The RMs1 is the new SWaP rotary cooler qualified by Thales in 2018. The architecture and the building blocks used to design that cooler have led to significant improved efficiency. The paper will describe the performances of the product, especially its thermal efficiency. An updated presentation of the reliability figures will also be done. The current available cryogenics power and the thermal efficiency allow RMs1 to be used for a wide range of applications. Either large detector arrays could be cooled by an RMs1 at High Operating Temperature, either smaller dies could be cooled down to lower temperature. The presentation will focus on the associated tuning of some parameters like the filling pressure to find the best trade-off adapted to the application. For instance, 24/7 applications will focus on reliability while HHTI may be more concerned by the power consumption. Also a first reflection will be presented on the potential definition and performance of a splitted RMs1 cooler where the cold fingers is detached from the compressor enabling a more flexible integration with a significantly reduced length in the axis of the cold finger. As a result, a mapping of cryogenics performances will be presented.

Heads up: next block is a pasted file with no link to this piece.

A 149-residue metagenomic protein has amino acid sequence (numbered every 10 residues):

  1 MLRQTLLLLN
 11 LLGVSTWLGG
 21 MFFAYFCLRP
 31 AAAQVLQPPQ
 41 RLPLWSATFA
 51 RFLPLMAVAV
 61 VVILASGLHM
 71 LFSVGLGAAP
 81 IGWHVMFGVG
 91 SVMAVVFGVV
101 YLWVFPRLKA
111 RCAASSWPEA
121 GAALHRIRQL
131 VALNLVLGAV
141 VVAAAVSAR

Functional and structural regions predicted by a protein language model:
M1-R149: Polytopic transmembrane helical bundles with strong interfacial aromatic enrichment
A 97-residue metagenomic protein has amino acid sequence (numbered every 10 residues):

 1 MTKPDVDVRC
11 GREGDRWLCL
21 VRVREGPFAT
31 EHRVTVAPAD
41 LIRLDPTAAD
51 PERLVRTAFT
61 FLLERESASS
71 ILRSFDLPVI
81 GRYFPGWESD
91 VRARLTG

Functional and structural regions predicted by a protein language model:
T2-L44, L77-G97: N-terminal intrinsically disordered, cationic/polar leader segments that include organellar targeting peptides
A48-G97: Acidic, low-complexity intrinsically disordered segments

The cooler reliability is a major performance requested by the customers, especially for 24h/24h applications, which are a growing market. Thales has built a reliability policy based on accelerate ageing and tests to establish a robust knowledge on acceleration factors. The current trend seems to prove that the RM2 mean time to failure is now higher than 30,000hr. Even with accelerate ageing; the reliability growth becomes hardly manageable for such large figures. The paper focuses on these figures and comments the robustness of such a method when projections over 30,000hr of MTTF are needed.